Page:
DR. ZHIVAGO - 1965 (27th in Top 100)
Writer Robert Bolt and director David Lean's epic adaptation of Boris Pasternak's novel of love against a backdrop of revolution is lushly sweeping historical romance which benefits from the best efforts of a powerhouse cast and composer Maurice Jarre's hauntingly evocative musical score. Omar Sharif and Julie Christie's performances are brilliant in a subtle, understated way, making the film a joy to watch.
THE IPCRESS FILE - 1965 (59th in Top 100)
Writers Bill Canaway and James Doran's adaptation of Len Deighton's novel is fashioned by director Sidney J. Furie into a smart, classy thriller whose resolute low key approach was a deliberate counterpoint to the high gloss antics of the Bond series. Supermarket shopping, gourmet cooking, spectacle wearing Harry Palmer effortlessly helped elevated star Michael Caine into the top rank of film stardom. Two lesser but enjoyable sequels followed.
BLOW UP - 1966 (60th in Top 100)
Written and directed by Michelangelo Antonioni, this highly influential thriller is more an exercise in style over content, but nevertheless maintains a valid interest due to the fresh perspective brought to the 'Swinging' London scene it depicts and the outsider's vision of its director. The film follows a well-known fashion photographer who captures evidence of a murder when he takes some innocent snapshots of a couple in the park.
A MAN FOR ALL SEASONS - 1966 (43rd in Top 100)
Robert bolt's adaptation of his own stage play is rendered into an intelligent and moving filmic experience by the skill of director Fred Zimmerman. A high quality cast lend invaluable support to Paul Schofield's dignified, complex and brilliantly realised portrayal of the doomed Sir Thomas Moore when King Henry VIII asks him to break with the Pope and grant him a divorce. The film was nominated for 8 Academy Awards.
GEORGY GIRL - 1966
Georgina doesn't fit into the swinging London social scene and yearns for a traditional relationship. She is gawky, badly-dressed and makes wise-cracks to cover her emotional inadequacies and is also envious of her flatmate Meredith, who lives for the moment and the next available man. Meredith's current boyfriend Jos moves in with the two girls. But he soon begins to find himself attracted to Georgy. Georgy Girl was a ground-breaking film, being one of the first to deal with the sexual revolution of the '60s.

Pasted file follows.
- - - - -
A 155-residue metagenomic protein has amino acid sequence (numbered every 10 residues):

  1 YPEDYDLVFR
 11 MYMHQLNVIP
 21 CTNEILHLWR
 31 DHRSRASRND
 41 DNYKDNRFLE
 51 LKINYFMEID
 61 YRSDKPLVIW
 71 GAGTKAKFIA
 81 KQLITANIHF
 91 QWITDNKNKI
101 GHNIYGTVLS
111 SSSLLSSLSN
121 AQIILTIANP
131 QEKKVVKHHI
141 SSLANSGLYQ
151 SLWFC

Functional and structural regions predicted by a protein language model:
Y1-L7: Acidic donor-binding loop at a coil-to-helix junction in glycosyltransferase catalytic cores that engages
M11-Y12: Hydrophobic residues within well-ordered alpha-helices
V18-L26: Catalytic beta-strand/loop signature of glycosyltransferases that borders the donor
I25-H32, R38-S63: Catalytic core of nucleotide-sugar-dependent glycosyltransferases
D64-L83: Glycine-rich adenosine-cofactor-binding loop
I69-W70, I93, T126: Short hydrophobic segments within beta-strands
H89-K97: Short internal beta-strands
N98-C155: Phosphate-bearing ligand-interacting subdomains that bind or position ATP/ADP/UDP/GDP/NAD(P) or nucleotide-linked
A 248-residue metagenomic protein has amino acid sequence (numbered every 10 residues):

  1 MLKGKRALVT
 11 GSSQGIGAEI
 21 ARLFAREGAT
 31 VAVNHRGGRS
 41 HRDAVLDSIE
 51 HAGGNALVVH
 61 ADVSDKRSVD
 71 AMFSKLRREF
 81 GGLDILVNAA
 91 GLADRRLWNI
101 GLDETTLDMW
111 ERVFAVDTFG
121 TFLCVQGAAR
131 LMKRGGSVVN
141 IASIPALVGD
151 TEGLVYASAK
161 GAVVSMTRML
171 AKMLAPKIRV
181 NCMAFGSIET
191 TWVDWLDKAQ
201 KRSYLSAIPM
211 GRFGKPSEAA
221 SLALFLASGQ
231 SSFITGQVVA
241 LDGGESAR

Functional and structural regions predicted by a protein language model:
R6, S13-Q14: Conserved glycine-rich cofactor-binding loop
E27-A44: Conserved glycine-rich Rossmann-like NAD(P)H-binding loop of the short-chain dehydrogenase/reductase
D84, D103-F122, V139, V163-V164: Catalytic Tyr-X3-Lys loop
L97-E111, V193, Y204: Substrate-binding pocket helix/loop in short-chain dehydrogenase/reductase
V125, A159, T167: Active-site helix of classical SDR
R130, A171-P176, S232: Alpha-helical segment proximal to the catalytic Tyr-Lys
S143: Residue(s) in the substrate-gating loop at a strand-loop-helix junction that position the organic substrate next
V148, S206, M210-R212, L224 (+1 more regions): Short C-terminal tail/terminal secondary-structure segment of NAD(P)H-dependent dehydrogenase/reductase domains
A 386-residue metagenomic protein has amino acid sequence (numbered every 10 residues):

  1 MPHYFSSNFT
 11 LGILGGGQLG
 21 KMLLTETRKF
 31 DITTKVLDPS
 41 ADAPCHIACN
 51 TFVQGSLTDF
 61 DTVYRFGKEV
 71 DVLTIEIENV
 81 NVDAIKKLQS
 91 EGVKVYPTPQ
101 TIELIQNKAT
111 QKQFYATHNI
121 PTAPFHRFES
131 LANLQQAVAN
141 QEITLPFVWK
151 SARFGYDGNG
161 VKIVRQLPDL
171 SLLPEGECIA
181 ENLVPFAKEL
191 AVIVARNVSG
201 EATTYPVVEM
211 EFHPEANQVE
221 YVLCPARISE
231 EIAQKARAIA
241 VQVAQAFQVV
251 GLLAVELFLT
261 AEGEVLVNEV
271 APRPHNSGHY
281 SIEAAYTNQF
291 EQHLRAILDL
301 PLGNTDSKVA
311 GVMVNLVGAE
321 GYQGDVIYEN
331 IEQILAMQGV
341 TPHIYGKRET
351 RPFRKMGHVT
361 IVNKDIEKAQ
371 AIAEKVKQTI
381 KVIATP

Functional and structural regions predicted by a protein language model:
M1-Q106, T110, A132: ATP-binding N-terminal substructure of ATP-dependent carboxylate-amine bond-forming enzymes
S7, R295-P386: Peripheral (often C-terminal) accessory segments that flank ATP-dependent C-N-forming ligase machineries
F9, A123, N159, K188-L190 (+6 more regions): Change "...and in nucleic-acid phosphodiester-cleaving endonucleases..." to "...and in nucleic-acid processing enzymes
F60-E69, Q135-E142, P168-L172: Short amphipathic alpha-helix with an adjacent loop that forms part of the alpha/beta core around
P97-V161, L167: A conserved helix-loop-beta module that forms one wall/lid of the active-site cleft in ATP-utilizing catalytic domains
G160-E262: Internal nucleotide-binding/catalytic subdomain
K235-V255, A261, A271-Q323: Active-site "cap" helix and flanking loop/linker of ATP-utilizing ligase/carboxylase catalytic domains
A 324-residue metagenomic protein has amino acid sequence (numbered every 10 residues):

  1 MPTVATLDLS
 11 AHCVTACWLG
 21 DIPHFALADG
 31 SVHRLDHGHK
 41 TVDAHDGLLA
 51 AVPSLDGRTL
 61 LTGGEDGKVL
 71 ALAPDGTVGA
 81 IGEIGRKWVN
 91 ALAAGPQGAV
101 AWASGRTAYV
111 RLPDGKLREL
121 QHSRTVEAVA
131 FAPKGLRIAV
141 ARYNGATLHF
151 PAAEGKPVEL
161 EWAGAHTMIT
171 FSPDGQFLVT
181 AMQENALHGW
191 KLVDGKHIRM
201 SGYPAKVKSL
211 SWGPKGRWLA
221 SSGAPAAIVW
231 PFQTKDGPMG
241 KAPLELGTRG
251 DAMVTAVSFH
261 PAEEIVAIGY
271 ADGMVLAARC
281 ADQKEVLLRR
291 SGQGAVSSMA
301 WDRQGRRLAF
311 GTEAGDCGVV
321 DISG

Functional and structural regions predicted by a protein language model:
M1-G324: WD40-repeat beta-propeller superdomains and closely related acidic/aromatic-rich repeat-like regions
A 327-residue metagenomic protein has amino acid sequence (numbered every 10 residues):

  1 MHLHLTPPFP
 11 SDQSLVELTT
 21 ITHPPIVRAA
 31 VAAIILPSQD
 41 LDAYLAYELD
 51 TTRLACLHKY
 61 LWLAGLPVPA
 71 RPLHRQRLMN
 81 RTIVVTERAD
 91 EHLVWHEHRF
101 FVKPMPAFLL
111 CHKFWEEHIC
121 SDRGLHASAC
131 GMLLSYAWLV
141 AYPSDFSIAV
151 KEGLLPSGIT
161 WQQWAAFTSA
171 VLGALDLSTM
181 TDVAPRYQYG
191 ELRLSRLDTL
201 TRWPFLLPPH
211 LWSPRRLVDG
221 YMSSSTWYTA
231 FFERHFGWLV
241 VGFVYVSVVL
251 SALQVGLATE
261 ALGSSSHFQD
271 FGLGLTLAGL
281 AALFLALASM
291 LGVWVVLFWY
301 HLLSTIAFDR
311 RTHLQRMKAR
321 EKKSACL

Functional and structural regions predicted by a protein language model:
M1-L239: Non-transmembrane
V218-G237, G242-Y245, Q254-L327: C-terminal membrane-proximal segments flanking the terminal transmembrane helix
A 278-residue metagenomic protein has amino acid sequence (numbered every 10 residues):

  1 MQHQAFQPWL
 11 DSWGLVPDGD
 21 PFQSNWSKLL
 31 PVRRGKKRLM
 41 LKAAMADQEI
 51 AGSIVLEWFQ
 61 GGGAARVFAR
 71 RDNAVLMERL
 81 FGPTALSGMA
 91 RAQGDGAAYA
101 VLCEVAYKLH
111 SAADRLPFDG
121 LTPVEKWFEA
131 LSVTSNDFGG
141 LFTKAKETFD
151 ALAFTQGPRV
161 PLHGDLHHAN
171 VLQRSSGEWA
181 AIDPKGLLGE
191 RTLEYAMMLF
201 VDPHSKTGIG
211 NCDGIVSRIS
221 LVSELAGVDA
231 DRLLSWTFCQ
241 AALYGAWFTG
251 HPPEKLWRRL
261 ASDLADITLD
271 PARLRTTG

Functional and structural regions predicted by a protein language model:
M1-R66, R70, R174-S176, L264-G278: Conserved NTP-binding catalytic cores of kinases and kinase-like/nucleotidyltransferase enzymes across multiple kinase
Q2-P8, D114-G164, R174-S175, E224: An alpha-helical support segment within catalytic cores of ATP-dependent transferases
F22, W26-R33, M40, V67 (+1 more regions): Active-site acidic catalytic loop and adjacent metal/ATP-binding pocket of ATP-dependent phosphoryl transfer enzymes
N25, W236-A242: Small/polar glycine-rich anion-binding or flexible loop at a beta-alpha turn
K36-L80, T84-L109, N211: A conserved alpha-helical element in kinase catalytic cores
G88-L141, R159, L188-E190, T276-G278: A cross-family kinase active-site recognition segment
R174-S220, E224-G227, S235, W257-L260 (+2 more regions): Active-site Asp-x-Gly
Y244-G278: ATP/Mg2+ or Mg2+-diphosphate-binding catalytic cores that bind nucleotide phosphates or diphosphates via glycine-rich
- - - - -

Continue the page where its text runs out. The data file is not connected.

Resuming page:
UP THE JUNCTION - 1967
Based on Neil Dunn's iconic tale of life in London's swinging sixties, this is a tale of a young, well-heeled party girl who, bored with her affluent Chelsea lifestyle, moves to the industrialised and considerably less well-to-do area of Battersea. In search of realism she takes a factory job. But she is unprepared for the seedier side of life in an impoversished world of crime, desperation and questionable morality. Stars Dennis Waterman, Suzy Kendall, Maureen Lipman and Adrienne Posta.
FAR FROM THE MADDING CROWD - 1967 (79th in Top 100)
Writer Frederick Raphael's adaptation of Thomas Hardy's novel is given a well-designed, faithfully realised sheen by director John Schlesinger. Julie Christie is radiant in the central role of a headstrong young woman who inherits her dead uncle's farm in Wessex. Soon after her arrival, three very different men begin to pursue her: She falls in love with a reckless military sergeant whose reputation precedes him. With stunning cinematography from Nicholas Roeg.
IF - 1968 (12th in Top 100)
Writer David Sherwin and director Lindsey Anderson's anarchic, disjointed and stylistically disconcerting allegory of public school discontent remains a challenging cinematic social nightmare even today. A mix of surrealism and dark humour the film perfectly captures the spirit of rebellion beginning to emerge in the sixties.
KES - 1969 (7th in Top 100)
Writers Barry Hines, Ken Loach and Tony Garnet's adaptation of Hines' novel "A Kestrel for a Knave", becomes a raw and heartrending intimate tale of a boy's slow and painful realisation of the realities of life through his touchingly tender relationship with his pet bird. Under director Loach's starkly documentary filmic approach, his actors offer up performances of genuine truth and depth. As relevant now as it was then, this remains a deeply remarkable, insightful and most of all human film.